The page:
When Mekhi Shaw stepped foot in the gym as a freshman, Chad Brieske could see the potential.

Right away, Shaw showed that his future could be bright in the Eau Claire Memorial boys basketball program. There was the raw talent, which stood out in its own right. But it was only a piece of the puzzle. What really caught Brieske’s eye was the young guard’s mentality.

“I think the most impressive thing was his coachability,” said Brieske, Memorial’s head coach. “He’s very talented, but he’s also very respectful and very coachable. Overall, he’s been an easy person to root for in that way. His ability to take coaching is probably one of the biggest assets he has.”

And now a couple of years later, the mix of ability and attitude has gotten college coaches interested too. Shaw, a soon-to-be junior for the Old Abes, is in the midst of a breakout summer on the AAU circuit.

Turning in some standout performances with the Wisconsin Playmakers, Shaw has received interest from Division I program UW-Milwaukee and Division II Bemidji State.

The summer season has kickstarted his recruitment. In the age of COVID-19, where college coaches haven’t been able to scout in person, it’s not an ideal time to be learning the process. But it’s better than nothing.

“It’s been different,” Shaw said. “Especially at the start of it, it’s nerve-wracking a little bit. But you can have some good conversations over the phone. They just want to know what you’ve been doing, and a big portion is your grades, having good grades.”

Shaw, a 5-foot-10 point guard, was Memorial’s third-leading scorer as a sophomore last winter. He averaged 9.3 points and three assists per game en route to honorable mention All-Big Rivers recognition.

He has proven to be a reliable ball-handler for Memorial, and sees the floor well with a high basketball IQ to boot.

“His ability to handle the ball and yet still see teammates is a high-level ability at the high school level,” Brieske said.

Shaw made the varsity squad as a freshman, which Brieske said is no small feat. He even appeared in 17 games that season.

“I’ve generally in my career been slow bringing kids up through the ranks,” he said. “So when he as a freshman made the varsity roster, I think that was an indication of where we projected him out to be.”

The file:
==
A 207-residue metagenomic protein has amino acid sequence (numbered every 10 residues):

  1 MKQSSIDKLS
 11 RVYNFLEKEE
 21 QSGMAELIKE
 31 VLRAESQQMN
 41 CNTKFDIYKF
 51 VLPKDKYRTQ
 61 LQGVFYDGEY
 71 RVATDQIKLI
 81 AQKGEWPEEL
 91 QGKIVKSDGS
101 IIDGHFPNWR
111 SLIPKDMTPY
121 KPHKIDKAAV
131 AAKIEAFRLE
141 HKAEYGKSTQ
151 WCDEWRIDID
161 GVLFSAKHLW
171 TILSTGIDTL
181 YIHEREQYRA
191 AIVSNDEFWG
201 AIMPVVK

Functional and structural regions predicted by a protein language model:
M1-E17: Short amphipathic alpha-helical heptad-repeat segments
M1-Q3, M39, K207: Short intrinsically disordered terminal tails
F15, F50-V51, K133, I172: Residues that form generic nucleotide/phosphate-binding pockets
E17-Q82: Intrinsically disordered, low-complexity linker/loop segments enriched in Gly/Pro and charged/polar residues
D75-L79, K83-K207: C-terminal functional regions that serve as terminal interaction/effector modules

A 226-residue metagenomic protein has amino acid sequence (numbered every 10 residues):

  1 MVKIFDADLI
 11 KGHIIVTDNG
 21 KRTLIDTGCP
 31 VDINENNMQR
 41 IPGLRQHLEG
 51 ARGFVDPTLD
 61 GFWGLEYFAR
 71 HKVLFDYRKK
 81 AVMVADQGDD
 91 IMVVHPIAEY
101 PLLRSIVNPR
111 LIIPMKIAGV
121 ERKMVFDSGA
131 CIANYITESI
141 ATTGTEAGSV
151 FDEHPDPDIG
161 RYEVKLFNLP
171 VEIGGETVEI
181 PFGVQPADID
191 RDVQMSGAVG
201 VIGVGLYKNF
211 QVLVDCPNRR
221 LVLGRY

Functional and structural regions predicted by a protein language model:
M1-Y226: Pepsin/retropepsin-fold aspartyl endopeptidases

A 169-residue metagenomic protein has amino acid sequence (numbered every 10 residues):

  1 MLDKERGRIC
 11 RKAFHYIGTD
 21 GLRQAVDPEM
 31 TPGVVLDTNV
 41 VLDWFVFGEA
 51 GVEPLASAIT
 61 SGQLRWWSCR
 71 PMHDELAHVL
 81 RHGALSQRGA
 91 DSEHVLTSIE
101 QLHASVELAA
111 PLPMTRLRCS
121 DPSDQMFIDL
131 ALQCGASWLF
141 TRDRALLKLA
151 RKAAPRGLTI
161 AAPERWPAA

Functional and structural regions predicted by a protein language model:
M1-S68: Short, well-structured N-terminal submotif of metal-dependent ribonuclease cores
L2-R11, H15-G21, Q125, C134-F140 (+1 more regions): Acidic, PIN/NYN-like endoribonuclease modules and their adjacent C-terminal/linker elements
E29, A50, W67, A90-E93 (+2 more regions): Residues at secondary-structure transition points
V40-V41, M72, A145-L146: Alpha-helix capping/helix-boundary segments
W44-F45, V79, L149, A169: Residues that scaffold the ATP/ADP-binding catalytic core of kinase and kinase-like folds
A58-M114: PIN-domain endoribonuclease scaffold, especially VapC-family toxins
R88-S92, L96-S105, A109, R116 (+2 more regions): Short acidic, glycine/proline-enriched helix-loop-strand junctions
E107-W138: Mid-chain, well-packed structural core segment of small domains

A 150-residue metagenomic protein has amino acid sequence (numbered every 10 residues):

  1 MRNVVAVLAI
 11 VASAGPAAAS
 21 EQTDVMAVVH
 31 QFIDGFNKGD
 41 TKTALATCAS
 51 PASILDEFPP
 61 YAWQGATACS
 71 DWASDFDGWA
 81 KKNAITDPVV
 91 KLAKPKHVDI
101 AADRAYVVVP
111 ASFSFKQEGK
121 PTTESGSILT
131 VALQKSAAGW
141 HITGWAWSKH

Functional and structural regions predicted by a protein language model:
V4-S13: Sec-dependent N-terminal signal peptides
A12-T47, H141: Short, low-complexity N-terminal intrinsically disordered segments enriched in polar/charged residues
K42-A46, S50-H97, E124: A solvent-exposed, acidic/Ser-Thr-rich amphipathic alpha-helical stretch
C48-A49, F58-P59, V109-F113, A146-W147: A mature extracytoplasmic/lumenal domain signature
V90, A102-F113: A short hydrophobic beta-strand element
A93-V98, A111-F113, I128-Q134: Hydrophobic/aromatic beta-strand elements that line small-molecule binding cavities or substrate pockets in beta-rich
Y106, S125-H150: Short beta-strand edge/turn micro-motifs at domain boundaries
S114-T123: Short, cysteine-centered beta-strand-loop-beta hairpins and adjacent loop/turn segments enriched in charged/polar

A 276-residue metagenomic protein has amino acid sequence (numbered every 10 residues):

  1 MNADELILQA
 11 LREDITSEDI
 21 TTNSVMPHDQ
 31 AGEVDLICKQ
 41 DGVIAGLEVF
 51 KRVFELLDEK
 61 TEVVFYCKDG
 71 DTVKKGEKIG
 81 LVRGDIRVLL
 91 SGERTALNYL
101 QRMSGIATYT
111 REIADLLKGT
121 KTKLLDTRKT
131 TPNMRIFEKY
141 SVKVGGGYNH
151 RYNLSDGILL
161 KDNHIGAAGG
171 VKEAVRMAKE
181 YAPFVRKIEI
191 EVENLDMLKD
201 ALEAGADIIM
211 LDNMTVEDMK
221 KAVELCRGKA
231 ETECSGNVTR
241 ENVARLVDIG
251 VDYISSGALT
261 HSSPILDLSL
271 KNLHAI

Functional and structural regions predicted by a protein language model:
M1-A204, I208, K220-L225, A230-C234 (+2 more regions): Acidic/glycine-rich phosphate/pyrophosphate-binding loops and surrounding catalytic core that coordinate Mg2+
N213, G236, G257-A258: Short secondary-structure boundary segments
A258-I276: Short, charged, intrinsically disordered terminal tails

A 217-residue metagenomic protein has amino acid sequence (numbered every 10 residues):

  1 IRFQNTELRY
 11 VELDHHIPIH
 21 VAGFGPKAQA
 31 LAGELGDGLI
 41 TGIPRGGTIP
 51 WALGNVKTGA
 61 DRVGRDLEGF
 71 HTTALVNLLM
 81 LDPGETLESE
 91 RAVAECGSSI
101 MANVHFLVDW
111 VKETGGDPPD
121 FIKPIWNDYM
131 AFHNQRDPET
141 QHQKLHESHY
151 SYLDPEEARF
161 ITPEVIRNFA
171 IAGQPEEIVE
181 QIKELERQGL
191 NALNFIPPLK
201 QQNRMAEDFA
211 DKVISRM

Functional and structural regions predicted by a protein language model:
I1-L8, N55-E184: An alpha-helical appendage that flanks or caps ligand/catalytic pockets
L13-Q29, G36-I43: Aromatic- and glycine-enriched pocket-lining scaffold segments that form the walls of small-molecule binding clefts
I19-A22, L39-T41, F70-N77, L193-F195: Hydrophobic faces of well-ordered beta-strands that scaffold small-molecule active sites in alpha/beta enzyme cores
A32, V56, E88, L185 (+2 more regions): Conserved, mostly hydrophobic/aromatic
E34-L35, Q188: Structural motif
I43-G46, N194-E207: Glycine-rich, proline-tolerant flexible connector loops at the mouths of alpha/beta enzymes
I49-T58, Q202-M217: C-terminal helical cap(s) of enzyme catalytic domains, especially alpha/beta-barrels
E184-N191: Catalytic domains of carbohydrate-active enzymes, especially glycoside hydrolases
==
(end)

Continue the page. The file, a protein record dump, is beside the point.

Shaw has turned his individual momentum with the Old Abes into a successful summer with the Playmakers. He caught the eyes of scouts with his play at tournaments in July.

“Mekhi Shaw might be small, but he’s extremely quick and skilled on the ball,” recruiting website Prep Hoops Wisconsin tweeted in mid-July. “Breaking down defenders and making things happen for (Wisconsin Playmakers).”

Prep Hoops rated Shaw as one of the top stock boosters from their Midwest Showdown tournament a couple of weeks ago.

A big reason for Shaw’s upward trend? Getting in the weight room.

“I think that’s helped me a lot, especially on the defensive end,” Shaw said. “Being able to use my quickness and now my strength on top of that has really helped me. As an undersized guard, I guess, it makes it a little difficult, especially on defense and attacking the rim on offense. So getting stronger has really been a main focus for me this summer.”

Brieske has noticed.

“He’s put a lot of time into the weight room,” he said. “We can’t really do a lot about the height that we’re given, and a lot of times people see him as a smaller guard. But now that he’s physically stronger, he’s able to play bigger than his size and be a plus guy in a lot of categories that for a guy in his frame, people might have underestimated.”

Brieske said Shaw worked to foster a chance for Memorial to bond at the Abes’ contact days this summer. The squad will have a new look next season following the graduation of four of the team’s top five scorers. Shaw is the lone holdover from that group.

Of course, whether or not winter high school sports will be able to happen remains to be seen. But if they are, Shaw is hoping to grab a more pronounced leadership role with the Old Abes. He’ll be arguably the team’s most experienced varsity player.

“For me, it’d be a leadership role with the team, trying to bring guys together and build some good chemistry,” he said. “Chemistry is a big factor in high school basketball. So that would be a main focus for this year.”